As mentioned above, squalene is a metabolite of cholesterol synthesis. Thus, theoretically, dietary squalene can be transformed into cholesterol in the body and could therefore increase serum cholesterol levels. The first prerequisite for this effect would be that considerable quantities are absorbed. Evidence suggests that 60 to 80 percent of dietary squalene is absorbed from an oral dose (2;7). Furthermore, evidence indicates that a substantial amount of dietary squalene is indeed converted to cholesterol in humans. However, this increase in cholesterol synthesis is not associated with consistent increases in serum cholesterol levels, possibly as a result of a concomitant increase in faecal elimination (8). Although Miettinen and Vanhanen observed an increase in serum total and LDL-cholesterol concentrations after a dietary supplementation with a very high daily dose of squalene (1g), the values could be normalised when the squalene dose was subsequently reduced to a lower level (0.5g per day) (9). Of particular interest is a study indicating that squalene, added to a protocol with low-dose pravastatin, further enhanced the efficacy of pravastatin as a cholesterol-lowering drug (10). Taken together, the concern that low doses of squalene contribute to high serum cholesterol levels appears to be misplaced. At reasonable dietary levels of 0.5g or less per day, squalene appears to have no adverse effect on serum cholesterol concentrations.

3.1.2 Squalene and cancer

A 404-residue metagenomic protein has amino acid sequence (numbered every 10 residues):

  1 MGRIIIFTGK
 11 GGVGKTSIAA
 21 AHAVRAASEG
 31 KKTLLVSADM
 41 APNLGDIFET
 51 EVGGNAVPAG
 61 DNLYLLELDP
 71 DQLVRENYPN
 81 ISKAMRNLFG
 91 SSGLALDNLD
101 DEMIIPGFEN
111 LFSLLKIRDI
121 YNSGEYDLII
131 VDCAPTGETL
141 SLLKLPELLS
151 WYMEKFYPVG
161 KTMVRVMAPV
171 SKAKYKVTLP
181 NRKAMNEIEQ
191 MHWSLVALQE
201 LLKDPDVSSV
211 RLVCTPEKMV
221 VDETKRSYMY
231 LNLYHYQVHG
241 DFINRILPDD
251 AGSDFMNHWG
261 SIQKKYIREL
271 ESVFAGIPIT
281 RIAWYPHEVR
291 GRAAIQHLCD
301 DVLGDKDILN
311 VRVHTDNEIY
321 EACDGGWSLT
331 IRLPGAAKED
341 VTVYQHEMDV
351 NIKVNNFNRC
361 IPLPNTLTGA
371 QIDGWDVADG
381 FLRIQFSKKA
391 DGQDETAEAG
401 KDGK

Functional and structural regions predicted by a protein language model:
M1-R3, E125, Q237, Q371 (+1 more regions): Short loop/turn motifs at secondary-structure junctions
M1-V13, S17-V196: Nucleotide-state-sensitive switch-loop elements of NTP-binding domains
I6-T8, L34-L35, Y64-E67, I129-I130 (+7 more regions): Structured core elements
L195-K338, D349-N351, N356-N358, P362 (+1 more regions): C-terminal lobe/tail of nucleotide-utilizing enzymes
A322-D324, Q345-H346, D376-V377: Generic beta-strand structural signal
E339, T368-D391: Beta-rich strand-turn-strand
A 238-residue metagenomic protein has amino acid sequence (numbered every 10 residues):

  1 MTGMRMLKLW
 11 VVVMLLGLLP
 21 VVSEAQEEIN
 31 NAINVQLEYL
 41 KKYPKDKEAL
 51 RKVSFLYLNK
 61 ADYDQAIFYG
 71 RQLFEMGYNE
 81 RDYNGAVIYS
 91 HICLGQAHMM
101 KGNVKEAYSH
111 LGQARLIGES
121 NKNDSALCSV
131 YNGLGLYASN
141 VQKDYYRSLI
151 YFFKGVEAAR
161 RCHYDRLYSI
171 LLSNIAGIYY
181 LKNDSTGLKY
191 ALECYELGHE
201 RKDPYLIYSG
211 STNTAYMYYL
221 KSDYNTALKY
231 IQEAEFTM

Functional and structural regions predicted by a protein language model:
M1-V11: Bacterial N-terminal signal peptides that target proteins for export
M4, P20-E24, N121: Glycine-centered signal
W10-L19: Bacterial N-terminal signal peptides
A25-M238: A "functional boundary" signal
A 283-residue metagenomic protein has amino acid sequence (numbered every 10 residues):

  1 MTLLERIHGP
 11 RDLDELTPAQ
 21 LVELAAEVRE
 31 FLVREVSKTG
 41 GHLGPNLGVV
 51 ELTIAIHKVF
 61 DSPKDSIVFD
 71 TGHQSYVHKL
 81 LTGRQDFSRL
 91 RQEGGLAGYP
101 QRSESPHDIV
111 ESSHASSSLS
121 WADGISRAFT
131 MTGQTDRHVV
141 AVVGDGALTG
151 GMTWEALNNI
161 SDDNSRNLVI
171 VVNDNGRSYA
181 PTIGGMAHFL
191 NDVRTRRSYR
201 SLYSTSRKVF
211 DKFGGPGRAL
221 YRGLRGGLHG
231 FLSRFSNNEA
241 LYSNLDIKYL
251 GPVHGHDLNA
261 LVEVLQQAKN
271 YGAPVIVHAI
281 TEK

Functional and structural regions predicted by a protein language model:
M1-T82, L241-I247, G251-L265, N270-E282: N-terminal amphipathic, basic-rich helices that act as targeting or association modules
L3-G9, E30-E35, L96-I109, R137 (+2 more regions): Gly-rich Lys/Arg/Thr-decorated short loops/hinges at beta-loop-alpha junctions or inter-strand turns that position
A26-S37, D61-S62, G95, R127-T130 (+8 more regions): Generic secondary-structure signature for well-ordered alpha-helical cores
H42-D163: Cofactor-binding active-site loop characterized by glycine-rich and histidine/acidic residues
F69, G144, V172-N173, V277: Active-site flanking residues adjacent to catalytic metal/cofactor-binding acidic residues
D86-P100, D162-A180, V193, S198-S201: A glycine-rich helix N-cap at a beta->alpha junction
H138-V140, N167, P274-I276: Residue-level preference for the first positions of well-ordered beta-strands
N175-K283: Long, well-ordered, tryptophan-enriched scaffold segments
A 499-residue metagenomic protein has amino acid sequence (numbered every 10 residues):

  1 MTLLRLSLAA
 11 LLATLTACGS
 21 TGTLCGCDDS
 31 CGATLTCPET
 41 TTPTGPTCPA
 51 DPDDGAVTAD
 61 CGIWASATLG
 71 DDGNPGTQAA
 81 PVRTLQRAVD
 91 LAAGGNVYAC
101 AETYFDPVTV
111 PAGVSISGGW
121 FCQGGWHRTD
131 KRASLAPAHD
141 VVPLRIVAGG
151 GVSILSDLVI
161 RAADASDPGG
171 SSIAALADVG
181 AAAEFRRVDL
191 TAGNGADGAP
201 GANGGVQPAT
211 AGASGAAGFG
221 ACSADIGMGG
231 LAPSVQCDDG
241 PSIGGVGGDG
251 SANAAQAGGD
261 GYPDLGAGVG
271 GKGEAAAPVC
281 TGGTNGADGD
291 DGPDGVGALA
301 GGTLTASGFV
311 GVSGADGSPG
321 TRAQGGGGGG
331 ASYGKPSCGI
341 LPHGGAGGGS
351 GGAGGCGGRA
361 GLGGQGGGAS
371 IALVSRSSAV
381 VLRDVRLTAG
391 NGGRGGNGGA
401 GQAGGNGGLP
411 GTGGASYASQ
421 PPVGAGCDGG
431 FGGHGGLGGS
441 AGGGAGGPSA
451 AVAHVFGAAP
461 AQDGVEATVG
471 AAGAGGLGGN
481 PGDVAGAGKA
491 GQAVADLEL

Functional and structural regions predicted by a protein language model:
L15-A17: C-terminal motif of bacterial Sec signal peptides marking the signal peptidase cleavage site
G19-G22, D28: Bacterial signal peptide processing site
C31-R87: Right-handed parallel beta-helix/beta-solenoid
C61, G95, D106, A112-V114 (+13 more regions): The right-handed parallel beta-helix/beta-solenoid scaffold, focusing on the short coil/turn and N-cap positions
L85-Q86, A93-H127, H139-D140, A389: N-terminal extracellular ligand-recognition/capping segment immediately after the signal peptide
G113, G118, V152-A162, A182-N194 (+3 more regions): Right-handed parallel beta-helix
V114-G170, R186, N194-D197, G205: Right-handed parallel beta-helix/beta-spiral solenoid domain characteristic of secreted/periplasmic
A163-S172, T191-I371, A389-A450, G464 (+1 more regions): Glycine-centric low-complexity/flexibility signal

Epidemiological studies suggest a cancer-protective effect of dietary olive oil. In Greece, women with high total fat intake, mainly olive oil, have a breast cancer rate of only about one-third that of women in the United States (11). A case-control study in Spain showed a reduced risk for breast cancer in women with the highest olive oil consumption (12). In a large case-control study in Greece, breast cancer risk was 25% lower in women consuming olive oil more than once a day (13). In another case-control study in Spain, women in the highest third of monounsaturated fatty acid (MUFA) consumption (largely from olive oil) had a greatly reduced risk of breast cancer (14). A recent case-control study in Italy indicated a decreased risk of breast cancer with an increased intake of unsaturated fatty acids from edible oils. In Italy, about 80% of edible oil is olive oil, suggesting a protective effect of olive oil intake (15). Another recent case-control study in Italy reported a significant inverse trend of edible oil (mainly olive oil) intake and risk of pancreatic cancer (16). Two leading scientists in the field, Theresa J. Smith and Harold L. Newmark, suggested that this protective effect might be due to the large amount of squalene in extra virgin olive oil (2;11), an assumption supported by a considerable amount of experimental animal studies. The majority of these studies have investigated the effect of topically applied or systemically administered squalene on chemically-induced cancers of the skin, the colon and the lung of mice. Taken together, these results clearly show that dietary squalene has distinct anti-carcinogenic effects (17-21).